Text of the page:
Understanding the past enables a better understanding of the present. Many people have spent considerable time and energy in researching First Nation history and the following is a brief summary of a few significant happenings that occurred over the centuries. Information was provided by Daniel N. Paul, Historian and Author, and the Mi'kmaw Resource Guide, Second Edition - Eastern Woodland Publishing.

 

1400's
Time of Mi'kmaq

1500's
European Contact - some earlier reportings have been identifed, ie. John Cabot in 1497.

1610
Baptism of Chief Membertou and several followers. Beginning of conversion to Roman Catholicism.

1628
St. Anne adopted by the Mi'kmaq as their patron Saint.

1650's
Mi'kmaq became allies with the French and fought against the English

1713
English take over by the Treaty of Utrecht. Campaign to extinguish the Mi'kmaq by assimilation.

1725
Treaty of 1725 - One of many Treaties signed bewteen the Mi'kmaq and Birtish.

1749
Mi'kmaq "Extermination Policy" issued by Governor Cornwallis that included a reward for Mi'kmaq scalps.

1752
Peace Treaty signed by Chief Jean Baptiste Cope and other delegates of Nova Scotia.

1756
Proclamation issued by Governor Lawrence ordering hostilities against the Mi'kmaq people.

1760's
A series of Peace and Friendship Treaties signed.

1801
Nova Scotia Government allotted ten Mi'kmaq Reserves.

1842
The first legislated attempt by the English to try to stop the starvation of the Mi'kmaq. The English enacted the Act to provide for the Permanent Settlement of the Indians.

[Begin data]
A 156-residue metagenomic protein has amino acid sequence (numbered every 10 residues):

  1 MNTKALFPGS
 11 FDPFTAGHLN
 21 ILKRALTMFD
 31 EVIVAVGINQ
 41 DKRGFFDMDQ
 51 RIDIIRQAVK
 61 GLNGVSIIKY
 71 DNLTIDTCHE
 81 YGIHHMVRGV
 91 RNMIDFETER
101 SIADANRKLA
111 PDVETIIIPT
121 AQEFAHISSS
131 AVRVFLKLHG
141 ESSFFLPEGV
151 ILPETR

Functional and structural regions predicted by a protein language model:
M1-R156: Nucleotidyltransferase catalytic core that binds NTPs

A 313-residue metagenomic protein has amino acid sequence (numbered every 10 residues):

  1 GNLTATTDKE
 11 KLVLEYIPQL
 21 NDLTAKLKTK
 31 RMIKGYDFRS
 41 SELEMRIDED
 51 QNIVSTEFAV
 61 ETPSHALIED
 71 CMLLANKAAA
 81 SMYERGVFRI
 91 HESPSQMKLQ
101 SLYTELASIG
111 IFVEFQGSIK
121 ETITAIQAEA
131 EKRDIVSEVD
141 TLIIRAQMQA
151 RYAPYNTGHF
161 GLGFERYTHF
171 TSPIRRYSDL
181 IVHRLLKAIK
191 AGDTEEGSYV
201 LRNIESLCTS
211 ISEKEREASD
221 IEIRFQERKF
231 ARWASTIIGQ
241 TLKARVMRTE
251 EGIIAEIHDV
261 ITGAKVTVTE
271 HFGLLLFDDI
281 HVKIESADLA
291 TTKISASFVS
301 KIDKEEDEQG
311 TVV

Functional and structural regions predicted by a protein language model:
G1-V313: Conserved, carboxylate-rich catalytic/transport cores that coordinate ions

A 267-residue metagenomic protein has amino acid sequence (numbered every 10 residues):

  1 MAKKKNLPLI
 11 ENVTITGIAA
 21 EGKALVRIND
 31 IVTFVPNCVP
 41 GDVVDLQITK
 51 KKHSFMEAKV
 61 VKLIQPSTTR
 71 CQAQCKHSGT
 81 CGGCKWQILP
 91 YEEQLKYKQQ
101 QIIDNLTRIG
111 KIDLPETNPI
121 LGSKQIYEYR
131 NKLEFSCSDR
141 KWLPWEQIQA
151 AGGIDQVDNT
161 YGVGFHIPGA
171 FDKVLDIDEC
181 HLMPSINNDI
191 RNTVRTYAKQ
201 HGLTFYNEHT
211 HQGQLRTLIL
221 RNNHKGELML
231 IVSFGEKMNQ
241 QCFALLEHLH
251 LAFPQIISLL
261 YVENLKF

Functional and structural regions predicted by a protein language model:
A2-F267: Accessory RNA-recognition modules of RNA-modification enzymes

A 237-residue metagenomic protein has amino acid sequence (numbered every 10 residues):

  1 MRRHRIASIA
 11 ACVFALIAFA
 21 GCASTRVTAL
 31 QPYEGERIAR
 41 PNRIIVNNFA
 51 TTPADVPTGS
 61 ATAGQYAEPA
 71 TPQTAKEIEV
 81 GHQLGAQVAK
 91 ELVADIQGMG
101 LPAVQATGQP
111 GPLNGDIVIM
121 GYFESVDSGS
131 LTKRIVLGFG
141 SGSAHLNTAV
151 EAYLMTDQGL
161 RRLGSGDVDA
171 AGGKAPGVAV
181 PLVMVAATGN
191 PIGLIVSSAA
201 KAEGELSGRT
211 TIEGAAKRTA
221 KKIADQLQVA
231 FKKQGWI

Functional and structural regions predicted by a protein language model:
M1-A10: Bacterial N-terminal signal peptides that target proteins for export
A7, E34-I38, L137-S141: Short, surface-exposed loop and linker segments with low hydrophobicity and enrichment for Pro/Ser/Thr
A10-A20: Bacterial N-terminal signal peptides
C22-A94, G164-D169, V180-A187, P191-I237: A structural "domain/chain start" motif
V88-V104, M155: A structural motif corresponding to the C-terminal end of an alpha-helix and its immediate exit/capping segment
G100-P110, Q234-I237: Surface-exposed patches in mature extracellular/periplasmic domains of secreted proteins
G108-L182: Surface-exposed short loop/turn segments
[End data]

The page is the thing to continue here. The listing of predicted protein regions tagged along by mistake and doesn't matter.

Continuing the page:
1867
All responsibilities for Indians turned over to the Federal Government.

1914
Over 150 Mi'kmaq men signed up for W.W.I

1930
Establishment of Residential School in Shubenacadie.

1939
Over 250 Mi'kmaq men signed up for W.W. II

1942
Centralization attempt of the Mi'kmaq Nation to two designated locations; Shubenacadie and Eskasoni; presently the two largest communities in Nova Scotia.

1950
Over 60 Mi'kmaq men enlisted for services in the Korean War.

1956
Canada recognizes Indians as Canadian Citizens.

1960
Mi'kmaq people receives right to vote in Federal and Provincial elections.

1969
Union of Nova Scotia Indian (UNSI) formed. Assimilation Policy (White Policy) issued by Federal Government and protested by First Nations.

1970's
Formation of the Micmac Asscoiation of Cultural Studies, Native Council of Nova Scotia, Nova Scotia Native Women's Association and National Brotherhood established.

1985
Reinstatement of Indian women who lost their status through marriage, known as Bill C-31. The 1752 Treaty is validated by the Supreme Court of Canada.

1994
Mi'kmaq take control of Post Secondary Education in Nova Scotia. First known as the Micmac Education Authority and presently known as the MK - Mi'kmaw Kina'masuti (education).

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